Dulce Vida Tequila adds line of flavored tequilas in rebranding move

Two entrepreneurs who transformed the spirits industry with their flavored vodkas and turned their business, Deep Eddy Vodka, into the fastest growing spirits brand in the country are at it again.

This time, Eric Dopkins and Chad Auler are introducing a line of flavored tequilas. Through their latest company, Milestone Brands, they purchased the Austin-based Dulce Vida Tequila earlier this spring and have now launched multiple new products. (Milestone also recently bought American Born Moonshine, keeping all employees of both companies.)

Dulce Vida, which made waves in the tequila industry by producing well-made, 100-proof tequilas since 2009, is releasing a blanco, reposado and añejo at a lower 80 proof, to invite a wider range of drinkers to the organic products. But most notable is Dulce Vida’s two new fruit-infused blanco tequilas: one made with lime, the other with grapefruit, two of the most common flavors in tequila cocktails.

Flavored tequila has never taken off as a spirits category before, but Milestone CEO Dopkins and Milestone president Auler — who sold Deep Eddy Vodka last year to a Kentucky company, with the itch to start something new — aim to change that. Longtime veterans of the beverage industry, they believe they know what consumers want.

“Obviously, with our experience at Deep Eddy using real fruit and doing things differently, our mission was to reinvent flavored spirits,” Dopkins said. “We feel that can also be applied to other categories, not just vodka. … This is really a breakthrough, a disrupter. As cocktail-ready tequila, it’s very good straight, good on the rocks, good with simple mixers.”

Although the Mexican government lays out strict guidelines dictating what tequila can be, they don’t forbid the infusion of fresh fruit, something that Dulce Vida is very clear about. Both of the spirits are still considered tequila, “not a prepared cocktail or liqueur,” Dopkins said.

The flavored tequilas are also, as a result of Mexico’s regulations, surprisingly low-calorie.

“Tequila is so regulated that you can’t just add whatever ingredients you want,” he said. “They limit you with sugar content and what you can put in it to still call it tequila. Because of that, there are not a lot of additives here. The net result is a lower carb, lower calorie tequila: 66 calories. That’s lower than a Michelob Ultra.”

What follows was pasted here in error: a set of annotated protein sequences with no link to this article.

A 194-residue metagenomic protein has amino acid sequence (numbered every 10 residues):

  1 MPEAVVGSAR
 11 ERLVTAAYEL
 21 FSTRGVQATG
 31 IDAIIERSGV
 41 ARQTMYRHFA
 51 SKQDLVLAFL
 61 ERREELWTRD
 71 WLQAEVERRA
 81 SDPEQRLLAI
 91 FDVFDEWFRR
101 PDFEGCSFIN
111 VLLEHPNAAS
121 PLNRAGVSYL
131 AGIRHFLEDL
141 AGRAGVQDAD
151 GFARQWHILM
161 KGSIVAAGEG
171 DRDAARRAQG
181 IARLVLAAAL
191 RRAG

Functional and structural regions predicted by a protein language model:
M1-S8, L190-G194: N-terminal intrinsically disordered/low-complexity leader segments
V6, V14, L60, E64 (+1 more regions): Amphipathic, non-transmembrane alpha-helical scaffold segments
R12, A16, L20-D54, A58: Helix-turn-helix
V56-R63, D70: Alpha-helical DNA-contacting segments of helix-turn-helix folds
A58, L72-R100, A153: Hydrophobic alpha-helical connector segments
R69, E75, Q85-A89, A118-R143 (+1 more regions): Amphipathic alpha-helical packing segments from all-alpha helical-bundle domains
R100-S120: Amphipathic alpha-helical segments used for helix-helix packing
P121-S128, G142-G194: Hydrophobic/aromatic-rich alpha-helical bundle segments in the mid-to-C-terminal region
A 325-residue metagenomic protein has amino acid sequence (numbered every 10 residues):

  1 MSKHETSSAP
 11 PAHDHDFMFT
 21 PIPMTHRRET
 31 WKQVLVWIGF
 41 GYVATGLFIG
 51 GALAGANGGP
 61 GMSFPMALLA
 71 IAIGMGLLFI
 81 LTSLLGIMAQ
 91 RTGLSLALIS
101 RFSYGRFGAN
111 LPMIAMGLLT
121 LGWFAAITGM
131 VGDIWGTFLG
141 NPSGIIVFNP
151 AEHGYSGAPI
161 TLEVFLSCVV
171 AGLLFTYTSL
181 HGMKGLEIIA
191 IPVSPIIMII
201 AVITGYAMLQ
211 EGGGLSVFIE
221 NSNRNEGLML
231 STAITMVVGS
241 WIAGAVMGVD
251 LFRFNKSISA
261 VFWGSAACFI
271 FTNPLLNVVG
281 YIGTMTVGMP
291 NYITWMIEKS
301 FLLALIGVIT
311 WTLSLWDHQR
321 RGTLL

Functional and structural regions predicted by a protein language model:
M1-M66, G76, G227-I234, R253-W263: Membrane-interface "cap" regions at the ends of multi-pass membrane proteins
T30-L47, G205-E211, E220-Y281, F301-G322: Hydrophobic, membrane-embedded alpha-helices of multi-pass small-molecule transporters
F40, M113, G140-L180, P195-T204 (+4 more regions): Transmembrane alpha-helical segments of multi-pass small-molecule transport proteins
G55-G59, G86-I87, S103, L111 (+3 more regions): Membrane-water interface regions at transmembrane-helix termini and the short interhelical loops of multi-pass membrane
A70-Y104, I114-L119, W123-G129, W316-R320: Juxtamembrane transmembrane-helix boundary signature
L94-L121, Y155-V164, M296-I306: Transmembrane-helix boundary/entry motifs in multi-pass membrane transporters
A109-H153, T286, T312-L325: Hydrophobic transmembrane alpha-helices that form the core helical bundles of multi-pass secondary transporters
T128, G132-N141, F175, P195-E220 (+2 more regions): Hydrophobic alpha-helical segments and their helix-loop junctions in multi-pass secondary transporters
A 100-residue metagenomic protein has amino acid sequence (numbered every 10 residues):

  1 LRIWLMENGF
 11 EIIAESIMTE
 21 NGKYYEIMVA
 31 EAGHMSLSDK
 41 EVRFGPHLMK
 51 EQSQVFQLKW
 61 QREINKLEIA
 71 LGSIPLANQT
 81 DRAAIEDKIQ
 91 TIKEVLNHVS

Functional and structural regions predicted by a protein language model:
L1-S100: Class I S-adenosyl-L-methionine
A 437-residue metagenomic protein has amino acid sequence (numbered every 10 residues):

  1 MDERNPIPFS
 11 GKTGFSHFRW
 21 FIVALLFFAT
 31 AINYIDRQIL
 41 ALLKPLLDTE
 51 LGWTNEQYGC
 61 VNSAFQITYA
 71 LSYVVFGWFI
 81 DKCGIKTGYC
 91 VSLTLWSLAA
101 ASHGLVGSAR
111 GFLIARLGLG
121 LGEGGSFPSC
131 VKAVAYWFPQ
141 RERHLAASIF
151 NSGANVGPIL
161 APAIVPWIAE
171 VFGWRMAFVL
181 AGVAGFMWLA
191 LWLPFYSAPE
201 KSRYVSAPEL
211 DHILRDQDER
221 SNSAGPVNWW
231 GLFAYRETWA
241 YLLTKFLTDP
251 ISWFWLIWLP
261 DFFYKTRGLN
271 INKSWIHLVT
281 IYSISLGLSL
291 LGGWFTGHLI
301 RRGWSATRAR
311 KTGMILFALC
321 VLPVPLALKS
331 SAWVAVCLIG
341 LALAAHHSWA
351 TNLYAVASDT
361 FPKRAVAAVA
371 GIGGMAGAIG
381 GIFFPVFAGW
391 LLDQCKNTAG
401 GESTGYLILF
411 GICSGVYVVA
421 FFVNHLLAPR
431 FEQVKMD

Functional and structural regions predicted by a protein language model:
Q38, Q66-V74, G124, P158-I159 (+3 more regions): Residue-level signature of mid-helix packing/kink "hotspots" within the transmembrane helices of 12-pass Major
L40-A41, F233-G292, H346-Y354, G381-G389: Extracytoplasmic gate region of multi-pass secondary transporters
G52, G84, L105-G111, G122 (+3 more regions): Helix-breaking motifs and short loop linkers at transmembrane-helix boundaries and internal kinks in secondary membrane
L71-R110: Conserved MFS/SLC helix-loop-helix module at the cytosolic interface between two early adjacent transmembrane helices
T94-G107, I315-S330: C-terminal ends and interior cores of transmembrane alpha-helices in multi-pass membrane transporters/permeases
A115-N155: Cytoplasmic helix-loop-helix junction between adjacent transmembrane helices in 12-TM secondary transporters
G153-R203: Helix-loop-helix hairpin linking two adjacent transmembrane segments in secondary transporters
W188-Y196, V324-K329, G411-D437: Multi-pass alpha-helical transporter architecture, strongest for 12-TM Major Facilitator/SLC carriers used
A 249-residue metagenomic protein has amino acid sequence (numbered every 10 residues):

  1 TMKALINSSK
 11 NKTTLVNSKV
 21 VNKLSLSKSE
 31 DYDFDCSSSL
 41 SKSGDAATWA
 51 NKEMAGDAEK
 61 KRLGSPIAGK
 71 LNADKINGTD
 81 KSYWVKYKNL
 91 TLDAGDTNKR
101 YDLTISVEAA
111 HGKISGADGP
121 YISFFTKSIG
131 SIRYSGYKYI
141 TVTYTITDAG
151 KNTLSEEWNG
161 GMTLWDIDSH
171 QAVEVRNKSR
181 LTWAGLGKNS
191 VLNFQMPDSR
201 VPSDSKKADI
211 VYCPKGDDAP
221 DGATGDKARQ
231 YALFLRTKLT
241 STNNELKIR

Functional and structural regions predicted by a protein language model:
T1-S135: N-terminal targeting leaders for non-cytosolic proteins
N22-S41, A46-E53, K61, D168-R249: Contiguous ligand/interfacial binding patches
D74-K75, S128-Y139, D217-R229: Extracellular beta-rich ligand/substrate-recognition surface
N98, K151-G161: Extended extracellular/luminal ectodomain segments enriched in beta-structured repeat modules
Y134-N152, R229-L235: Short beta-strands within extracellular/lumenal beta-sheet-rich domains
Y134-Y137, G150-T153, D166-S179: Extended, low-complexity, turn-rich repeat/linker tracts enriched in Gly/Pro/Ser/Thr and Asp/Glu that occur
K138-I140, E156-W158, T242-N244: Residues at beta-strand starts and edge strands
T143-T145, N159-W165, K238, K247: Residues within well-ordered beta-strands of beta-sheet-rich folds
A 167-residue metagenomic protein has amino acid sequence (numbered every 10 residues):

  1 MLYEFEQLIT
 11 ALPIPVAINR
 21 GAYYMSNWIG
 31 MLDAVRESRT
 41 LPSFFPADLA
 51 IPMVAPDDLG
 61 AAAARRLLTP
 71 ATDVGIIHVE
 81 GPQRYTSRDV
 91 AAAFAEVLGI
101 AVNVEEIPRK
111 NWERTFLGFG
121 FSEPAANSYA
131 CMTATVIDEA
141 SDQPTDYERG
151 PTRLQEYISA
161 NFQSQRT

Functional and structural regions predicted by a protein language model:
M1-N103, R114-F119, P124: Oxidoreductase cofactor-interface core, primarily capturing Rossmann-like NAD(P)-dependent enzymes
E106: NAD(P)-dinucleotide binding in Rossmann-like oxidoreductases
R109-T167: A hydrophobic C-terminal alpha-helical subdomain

The decreased amount of sugar in the Dulce Vida Lime and Dulce Vida Grapefruit serves as a boon to the taste because the tequilas incorporate the fruity flavors without being overly sweet. They also maintain the flavor of Dulce Vida’s Los Altos highlands agave, which is slightly floral and fruity itself and complements lime and grapefruit so well in margaritas and palomas.

Those two cocktails are the main reasons that Dopkins and Auler, in charge of product development, chose lime and grapefruit to start with. They’ve got another flavor in the works but aren’t ready to reveal it yet.

“Not too often can you drink tequila straight out of the bottle and get that balance,” Dopkins said. “Usually you’re going to get that pucker, that harshness. Here, you’re getting a nice balance, fruit in the front, and a nice finish. That’s part of our whole concept, to break people into the tequila category and show consumers you can have fruit-infused tequila. It can really change how you drink tequila.”

He would know: Dopkins has spent 24 years in the spirits industry, beginning with the powerhouse multinational company Diageo.

“They owned, during the nearly 16 years I was with them, about 58 percent of all tequila,” he said. “At that time, it was all Jose Cuervo, Tradicional, Don Julio. I spent many years going to Mexico, taking people on educational trips to the distilleries, launching a lot of great products. But nothing had ever worked in the flavored tequila space.”

Dulce Vida is taking a chance on this nascent category because of how easy it is for people to make drinks at home with the lime and grapefruit tequila.

“We’ve got a product where you can add a little lemon-lime soda, muddle a jalapeño, and you have an unbelievable cocktail,” Dopkins said.

The other new line of Dulce Vida Tequila, at 80 proof, is similarly important to the brand. And for fans of the original 100-proof options, don’t worry — those aren’t going away. The 80-proof tequilas are meant to supplement the existing ones, drawing in more tequila converts. They are also cheaper.

“That’s our whole mission, to make the brand much more affordable and approachable. We think we’re over-delivering on quality,” he said.

He and Auler sold Deep Eddy Vodka last year to Kentucky’s Heaven Hill brands for an undisclosed sum. As a multi-million-dollar business with five different kinds of flavored vodka, Deep Eddy has proven the entrepreneurs’ capability — they know how to strike liquid gold.

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